World AIDS Day 2012
World AIDS Day is celebrated on December 1st each year around the world. It is a key opportunity to raise awareness of HIV and AIDS, to commemorate those who have died, and celebrate victories such as increased access to treatment and prevention services.
World AIDS Day 2012 is about “Getting to Zero.” Zero New HIV Infections, Zero Discrimination and Zero AIDS Related Deaths. Backed by the United Nations the “Getting to Zero” campaign runs until 2015. From December 1st 2011 to 2015 it’s envisioned that different regions and groups will each year chose one or all of the “Zeros” that best addresses their situation.
There is positive news in the latest World AIDS Day Report by the Joint United Nations Programme on HIV/AIDS (UNAIDS), which shows that a 50% reduction in the rate of new HIV infections (HIV incidence) has been achieved in 25 low- and middle-income countries between 2001 and 2011. In some of the highest prevalence countries in the world, rates of new HIV infections have been cut dramatically since 2001; by 73% in Malawi, 71% in Botswana, 68% in Namibia and 58% in Zambia. In the last two years, there has been a 60% increase in the number of people accessing life-saving treatment – 8 million people are now on antiretroviral therapy. However, the total number of new HIV infections remains high at 2.5 million in 2011 and the report shows that HIV continues to have a disproportionate impact on sex workers, men who have sex with men (MSM) and people who inject drugs.
In 2011, an estimated:
- 34 million [31.4 million – 35.9 million] people globally living with HIV
- 2.5 million [2.2 million – 2.8 million] became newly infected with HIV
- 1.7 million [1.5 million – 1.9 million] people died from AIDS-related illnesses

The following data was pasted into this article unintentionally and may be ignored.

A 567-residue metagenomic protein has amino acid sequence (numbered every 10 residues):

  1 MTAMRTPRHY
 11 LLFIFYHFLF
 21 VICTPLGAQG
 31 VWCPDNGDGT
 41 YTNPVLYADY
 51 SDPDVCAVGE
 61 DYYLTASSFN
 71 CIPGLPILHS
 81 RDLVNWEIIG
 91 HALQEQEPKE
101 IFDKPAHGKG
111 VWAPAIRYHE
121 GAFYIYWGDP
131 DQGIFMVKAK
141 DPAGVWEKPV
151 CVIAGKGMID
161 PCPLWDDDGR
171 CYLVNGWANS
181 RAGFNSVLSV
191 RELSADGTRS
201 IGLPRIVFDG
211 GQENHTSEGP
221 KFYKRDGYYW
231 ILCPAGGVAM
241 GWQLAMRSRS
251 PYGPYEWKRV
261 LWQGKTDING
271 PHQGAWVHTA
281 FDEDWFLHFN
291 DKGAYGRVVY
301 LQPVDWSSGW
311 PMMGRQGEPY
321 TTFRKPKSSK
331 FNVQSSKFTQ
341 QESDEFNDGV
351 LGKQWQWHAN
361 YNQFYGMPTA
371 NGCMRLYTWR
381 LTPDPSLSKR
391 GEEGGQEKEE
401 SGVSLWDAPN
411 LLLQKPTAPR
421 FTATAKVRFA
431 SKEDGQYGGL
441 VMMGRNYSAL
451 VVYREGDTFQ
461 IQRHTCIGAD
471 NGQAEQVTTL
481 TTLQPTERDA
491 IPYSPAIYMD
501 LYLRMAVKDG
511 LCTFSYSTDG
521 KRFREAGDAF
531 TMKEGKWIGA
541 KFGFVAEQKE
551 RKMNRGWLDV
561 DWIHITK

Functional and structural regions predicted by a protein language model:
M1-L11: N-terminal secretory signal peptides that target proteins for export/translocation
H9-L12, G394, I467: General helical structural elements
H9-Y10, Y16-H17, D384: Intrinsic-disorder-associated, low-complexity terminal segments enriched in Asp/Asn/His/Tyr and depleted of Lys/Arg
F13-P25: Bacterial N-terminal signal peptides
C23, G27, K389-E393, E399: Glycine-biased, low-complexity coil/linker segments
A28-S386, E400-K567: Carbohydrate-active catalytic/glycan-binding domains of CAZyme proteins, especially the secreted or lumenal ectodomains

See the joint press release from ECDC and WHO on "Investing in HIV response essential to curb on-going HIV transmission in Europe. Stockholm/Copenhagen, 30 November 2012".
Latest Irish HIV Data
The latest HIV report from the Health Protection Surveillance Centre (HPSC) describes new HIV diagnoses in Ireland in Quarter 3 2012. During Q3, there were 91 new diagnoses with 50% among MSM, 31% among heterosexuals and 3% among IDUs. Seventy four percent were male and the median age was 34 years. Of the cases where CD4 count was known (70% of cases in Q3), 47% were diagnosed at a late stage of infection (CD4 count<350 cells/mm3) and 23% were severely immunocompromised at the time of diagnosis (CD4 count <200 cells/mm3). This compares to the 2011 data where 52% of new cases were diagnosed at a late stage and 27% were severely immunocompromised at diagnosis (of the cases where CD4 count was known: 67% of cases). In recent years, men who have sex with men (MSM) are the group in Ireland most severely affected by HIV in Ireland and accounted for 43% of new diagnoses in 2011. Figure 1 shows the trends in the three main risk groups, MSM, heterosexuals and Injecting Drug Users (IDUs) from 2000 to 2011.
The full version of the Quarter 3 2012 HIV report and other HIV reports can be found on the HPSC website.
For information on events happening in Ireland to mark World AIDS Day 2012, please see here.
If you require further information on HIV or sexual health, please click here for links to HIV support organisations in Ireland. The website www.yoursexualhealth.ie provides a list of clinics where you can organize a confidential HIV test.